Perhaps detecting a collinear situation of direction to UP and shifting the lookat very slightly might be a better solution

Does this imply re-positioning the camera from it's intended position? I mean, from a usage point of view, if I want to place the camera at (0,200,0) then that's exactly where I want it to be, not approximately there. Is this too demanding?

I think the better solution is (and I think thsi is what renanse is saying) to shift the "look at" vector, NOT the camera. So your camera would be aimed slightly off from where you intended (I'm assuming this will be so slight as to be unnoticable under normal usage) but your camera itself would not shift. So when you request to look at 0,0,0 it would be shifted to something like .001,0,0 before the calculations if a colinear situation were detected (probably a bad example).

to shift the "look at" vector, NOT the camera. So your camera would be aimed slightly off from where you intended

So you're referring to the direction vector of the camera? So the direction won't be "exactly" where you want to look but "close enough"? I wonder, is this really a limitation of vector math?

Damn, you are absolutely right… I missed the fact that you set the up to whatever you want… Testing for collinearity is trivial, but I wanted to save the computation.

This brings another issue to the table: Which should be the left direction if up and direction are collinear? (IMHO) it should not matter, and we should be able to just pick one, and make the computation faster… Perturbing the direction a bit is exactly the same as arbitrarily setting that direction, except we have control over which orientation the camera will have.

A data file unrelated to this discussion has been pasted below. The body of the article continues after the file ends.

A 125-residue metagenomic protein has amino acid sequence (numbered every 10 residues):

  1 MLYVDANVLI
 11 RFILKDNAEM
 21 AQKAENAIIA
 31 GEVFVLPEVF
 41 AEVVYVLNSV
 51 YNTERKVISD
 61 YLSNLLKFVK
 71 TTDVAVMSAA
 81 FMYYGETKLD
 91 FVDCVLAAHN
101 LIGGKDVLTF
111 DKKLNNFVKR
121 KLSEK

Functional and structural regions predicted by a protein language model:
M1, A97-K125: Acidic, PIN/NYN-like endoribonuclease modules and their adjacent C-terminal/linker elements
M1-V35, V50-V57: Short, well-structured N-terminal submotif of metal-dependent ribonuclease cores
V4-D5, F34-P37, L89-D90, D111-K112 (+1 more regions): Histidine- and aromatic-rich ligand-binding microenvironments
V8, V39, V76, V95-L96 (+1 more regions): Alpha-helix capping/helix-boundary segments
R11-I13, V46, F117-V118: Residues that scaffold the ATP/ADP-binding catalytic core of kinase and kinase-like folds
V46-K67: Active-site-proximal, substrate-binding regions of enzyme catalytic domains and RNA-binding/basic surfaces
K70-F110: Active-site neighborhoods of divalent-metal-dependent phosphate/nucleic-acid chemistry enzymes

Well, if up and direction are already collinear and normalized, then we can simply get a non-zero component of direction (x or y in this example), and then (y, -x, 0) is perpendicular to (x, y, z)… if x and y are zero, then (z, 0, -x) (or (0, z, -y) ) is perpendicular to (x, y, z)…

// check to see if we haven't really updated camera -- no need to call
// sets.
if ( newDirection.equals( direction ) ) {
return;
}
direction.set( newDirection );

up.set( worldUpVector );
left.set( up ).crossLocal( direction ).normalizeLocal();
if( left.equals( Vector3f.ZERO ) )
if( direction.x != 0 )
left.set( direction.y, -direction.x, 0f );
else
left.set( 0f, direction.z, -direction.y );
up.set( direction ).crossLocal( left ).normalizeLocal();
onFrameChange();
}

@Mr. Marbles, it is not too much to ask, it is just that if you want your camera in the same direction as your up is defined, then it is a special case.

The above code will always point to the direction in question and will be consistent within runs... It uses many if's though, and I would like to optimize it a little bit.

Gentleman Hal comes out of left field… :P Valid point, but I am hoping to refactor these fields with a programming tool when we get to that anyway, so as long as we are getting proper functionality at this point.

I'm not a Vector math expert, but I noticed in the proposed solution that only the left vector is being checked for Vector3f.ZERO, what about:

up.set( direction ).crossLocal( left ).normalizeLocal();

Is there any chance of this producing Vector3f.ZERO as well?

Well, I have included this case in the method... fortunately, this takes care of the last cross product which is no longer needed because up is already normalized.

// check to see if we haven't really updated camera -- no need to call
// sets.
if ( newDirection.equals( direction ) ) {
return;
}
direction.set( newDirection );